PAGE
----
The Work Happiness Score and work happiness survey are now the Work Wellbeing Score and work wellbeing survey, respectively. Learn more and access our most up-to-date resources.

A happy workforce can be a major asset. There’s a correlation between employees’ happiness and their productivity at work – according to one study, happiness resulted in a 12% increase in productivity. Happier people are also more likely to be resilient, energetic and innovative, even when faced with stress and upheaval.

The notion of how work makes us feel has jumped to the forefront of HR leaders’ and employees’ collective consciousness. But, what’s the formula for feeling happy at work? Indeed recently conducted a study of 1,532 workers in Canada to understand the key dimensions of work wellbeing that matter most right now, and what organizations must do to facilitate a happier, more engaged workplace. This article unpacks some of the essential elements of employee wellbeing, and how to take steps to best deliver on the “hidden gems” tied to satisfaction, happiness, and stability. 

What factors drive workplace wellbeing? 

According to Indeed’s research, most people identify family, relationships, and health as the main pillars that drive overall wellbeing or happiness. Work, on the other hand, provides the financial means they need to support those pillars. However, this presents a potential hurdle to wellbeing, as many spend one-third of their lives at work. It’s clear that employees’ work life also needs to become a source of satisfaction, versus a mere transactional experience. 

Although only 59% of workers report they’re currently happy at work, most people in Canada believe we can find happiness at work (95%). How we feel at work impacts our entire life. For example, 91% of workers say that work impacts their happiness at home, too. 

Achieving happiness, though, means aligning on common expectations — specifically, how employers and employees define “happiness.” To better understand the science behind happiness and wellbeing, we partnered with two global experts: Dr. Sonja Lyubomirsky, a Distinguished Professor and Vice Chair of Psychology, University of California, Riverside, and author of “The How of Happiness,” and Dr. Jan-Emmanuel de Neve, Professor of Economics at Saïd Business School, University of Oxford, and director of the Wellbeing Research Centre. Dr. Lyubomirsky and Dr. De Neve helped identify twelve specific factors that lead to wellbeing in the workplace:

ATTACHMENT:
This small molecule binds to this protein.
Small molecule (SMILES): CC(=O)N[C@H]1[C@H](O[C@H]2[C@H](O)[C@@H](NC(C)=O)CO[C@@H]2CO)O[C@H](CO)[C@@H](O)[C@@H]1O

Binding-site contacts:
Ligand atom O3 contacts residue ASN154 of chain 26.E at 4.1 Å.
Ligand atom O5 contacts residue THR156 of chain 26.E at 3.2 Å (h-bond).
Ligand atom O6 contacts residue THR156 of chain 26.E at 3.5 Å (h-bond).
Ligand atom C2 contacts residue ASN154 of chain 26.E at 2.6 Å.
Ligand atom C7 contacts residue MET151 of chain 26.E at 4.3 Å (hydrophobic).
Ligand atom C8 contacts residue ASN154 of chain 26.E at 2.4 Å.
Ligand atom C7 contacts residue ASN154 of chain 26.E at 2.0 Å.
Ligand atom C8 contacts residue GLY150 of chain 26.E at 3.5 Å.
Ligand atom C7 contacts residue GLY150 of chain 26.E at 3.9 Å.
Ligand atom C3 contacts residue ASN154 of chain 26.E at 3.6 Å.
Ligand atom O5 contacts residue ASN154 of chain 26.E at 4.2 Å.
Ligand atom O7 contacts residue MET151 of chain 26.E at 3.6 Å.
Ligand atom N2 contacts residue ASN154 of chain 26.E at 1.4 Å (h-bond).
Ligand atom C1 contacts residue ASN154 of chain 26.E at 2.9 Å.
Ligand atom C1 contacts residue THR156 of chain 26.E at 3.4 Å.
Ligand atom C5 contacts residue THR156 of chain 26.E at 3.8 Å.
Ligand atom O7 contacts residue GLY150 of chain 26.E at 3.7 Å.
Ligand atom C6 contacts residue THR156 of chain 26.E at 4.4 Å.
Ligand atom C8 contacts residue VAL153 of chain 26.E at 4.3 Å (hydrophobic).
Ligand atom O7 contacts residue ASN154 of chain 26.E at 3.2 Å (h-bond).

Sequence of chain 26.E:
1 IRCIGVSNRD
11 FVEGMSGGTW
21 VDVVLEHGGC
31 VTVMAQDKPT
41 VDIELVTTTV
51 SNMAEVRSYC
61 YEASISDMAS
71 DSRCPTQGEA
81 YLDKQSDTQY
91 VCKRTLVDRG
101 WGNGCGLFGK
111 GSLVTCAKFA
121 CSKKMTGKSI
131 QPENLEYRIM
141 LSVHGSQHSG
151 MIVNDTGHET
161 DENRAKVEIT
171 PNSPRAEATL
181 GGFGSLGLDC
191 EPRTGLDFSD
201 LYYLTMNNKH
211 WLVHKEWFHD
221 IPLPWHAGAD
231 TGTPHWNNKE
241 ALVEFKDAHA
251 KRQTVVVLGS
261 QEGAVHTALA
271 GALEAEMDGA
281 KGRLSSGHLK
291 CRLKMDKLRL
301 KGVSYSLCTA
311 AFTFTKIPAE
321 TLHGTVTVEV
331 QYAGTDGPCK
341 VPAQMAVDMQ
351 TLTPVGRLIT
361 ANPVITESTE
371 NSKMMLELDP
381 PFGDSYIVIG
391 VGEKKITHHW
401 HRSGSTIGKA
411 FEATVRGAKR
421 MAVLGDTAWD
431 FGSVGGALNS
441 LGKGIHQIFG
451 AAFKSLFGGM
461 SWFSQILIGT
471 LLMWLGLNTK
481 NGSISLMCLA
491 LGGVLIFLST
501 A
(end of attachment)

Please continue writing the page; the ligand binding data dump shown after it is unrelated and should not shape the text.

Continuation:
• Energized
  • Inclusion
  • Achievement
  • Purpose
  • Belonging
  • Support
  • Appreciation
  • Trust
  • Learning
  • Manager support
  • Paid fairly
  • Flexibility

Our research found that workers tend to think flexibility and pay are the main factors that make people happy at work. However, according to Indeed’s research, it goes much deeper than that. Instead, the social dynamics around work are more important to overall wellbeing than pay and flexibility. Our findings showed that the following factors were the top “hidden gems” of workplace wellbeing: 

Feeling energized 

Feeling energized at work is the number-one driver to workplace wellbeing. People feel energized day-to-day by the people they interact with and the work they do. They want to be inspired, motivated and challenged while staying fully absorbed.


A feeling of belonging is the second most important driver of happiness. People feel a greater sense of belonging when their company leaders show they care about them, when they have friends at work, and when they understand their impact on other people and teams.


Trust is the third most-ranked driver of happiness. People feel they can trust their leaders when they’re approachable and transparent, and when positive intent is proven through actions. Trust in colleagues develops in an environment where autonomy and honest feedback are valued. 


The fourth ranked driver is trust. People feel included when they can express their thoughts, feelings and beliefs fully and authentically, without fear of judgement or retaliation.


Rounding the top five drivers is support. People feel supported when they are provided with enough time and resources to do their job well and can rely on their coworkers through emotional support.